Kurtz is a onetime president of the U.S. bishops' conference. Olmsted, who leads the diocese of the fastest-growing city in the United States, has been one of the more vocal U.S. prelates in support of the Communion document and has long been tied to a number of conservative Catholic organizations, many of them hostile to Francis.
Catherine Hoegeman*, co-author of Catholic Bishops in the United States, told NCR that one major determining factor in the appointment of new bishops will be "What does the priest pool look like right now?"
"That's just a question that is going to influence everything," she observed, adding that even if Francis seeks to appoint bishops more aligned with his agenda, the options may be limited as "he's still drawing from a more traditional, conservative priest base," and hence, the bench for new Francis-minded priests who could become bishops may be limited.
Based on Hoegeman's own data, she said that among the ordinaries leading U.S. dioceses right now, 53 were appointed by Pope John Paul II, 70 by Pope Benedict XVI, and 79 by Pope Francis.
Yet she warned that just because a bishop was named by Francis, it does not necessarily mean they are in the mold of Francis, noting that in many respects the pope is "playing catch-up" after being ill-served by the now disgraced former papal nuncio to the U.S. Archbishop Carlo Maria Viganò.
Until his resignation in 2016, Vigano was responsible for preparing the list of names for potential episcopal appointments that were sent to the Vatican's Congregation for Bishops, which advises the pope on potential bishop nominations.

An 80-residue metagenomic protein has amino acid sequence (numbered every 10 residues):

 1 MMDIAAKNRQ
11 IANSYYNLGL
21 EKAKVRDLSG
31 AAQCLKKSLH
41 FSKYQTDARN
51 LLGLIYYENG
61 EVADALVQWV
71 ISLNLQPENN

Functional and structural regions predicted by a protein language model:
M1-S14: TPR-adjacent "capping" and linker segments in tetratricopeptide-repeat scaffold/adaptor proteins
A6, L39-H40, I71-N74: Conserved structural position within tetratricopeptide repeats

Reese said in looking back over the last eight years, he does not believe Francis has understood or prioritized the importance of selecting bishops in the United States.
By contrast, Reese noted, "John Paul understood that and he really remade the American episcopacy." The late Polish pope named archbishops who "were supportive of his views and policies" — whom he could rely on to make suggestions and vet other candidates for diocesan appointments in their region, Reese said.
"Francis' top priority is 'Is he pastoral? Is he concerned about the poor?'," said Reese. "It's not about whether he's loyal to Francis or not, which was the only issue that mattered under John Paul."
"I think Francis wasted a lot of years in not getting control of the appointment process and making sure that there were people that he wanted," Reese added.
He also expressed dismay as to why Francis has not yet replaced Canadian Cardinal Marc Ouellet, head of the Congregation for Bishops. Ouellet, who is 77, was named to the post in 2010 by Benedict XVI.
To date, the two American members of the Congregation for Bishops are Chicago Cardinal Blase Cupich, who has served in that role since 2016, and newly added Cardinal Joseph Tobin of Newark, New Jersey. Both are considered among the pope's closest allies in the U.S. church.
Reese said that while their influence on the congregation is significant, it still requires having the right men for the job back at home and the top leadership in the Vatican to help push through candidates best suited to implement the pope's agenda.
He added that John Paul II had nearly three decades to remake the American church hierarchy and that it took him seven years before he had replaced all of the top people in the Vatican bureaucracy with his appointments.
Given that reality, said Reese, it may take "one or two more popes or a few miracles to turn around the Catholic Church in the United States."
*This story has been changed to correct Pope Francis' birthday.
*Due to editing error, this article has been corrected to use the interviewee's preferred title.